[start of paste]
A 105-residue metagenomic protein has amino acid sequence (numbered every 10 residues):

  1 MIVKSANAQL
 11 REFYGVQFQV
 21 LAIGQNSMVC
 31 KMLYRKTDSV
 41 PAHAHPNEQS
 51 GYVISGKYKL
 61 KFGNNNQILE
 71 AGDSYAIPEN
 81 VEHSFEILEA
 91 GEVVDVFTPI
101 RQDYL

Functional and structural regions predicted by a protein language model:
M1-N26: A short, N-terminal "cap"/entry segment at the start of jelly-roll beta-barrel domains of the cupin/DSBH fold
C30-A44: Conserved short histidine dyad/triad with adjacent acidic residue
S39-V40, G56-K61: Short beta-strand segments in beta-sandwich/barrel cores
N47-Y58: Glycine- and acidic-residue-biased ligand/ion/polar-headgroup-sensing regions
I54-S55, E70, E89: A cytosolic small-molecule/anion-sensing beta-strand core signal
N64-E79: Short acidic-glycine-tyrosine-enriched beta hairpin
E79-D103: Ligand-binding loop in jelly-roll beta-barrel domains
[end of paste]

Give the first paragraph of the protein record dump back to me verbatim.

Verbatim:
A 105-residue metagenomic protein has amino acid sequence (numbered every 10 residues):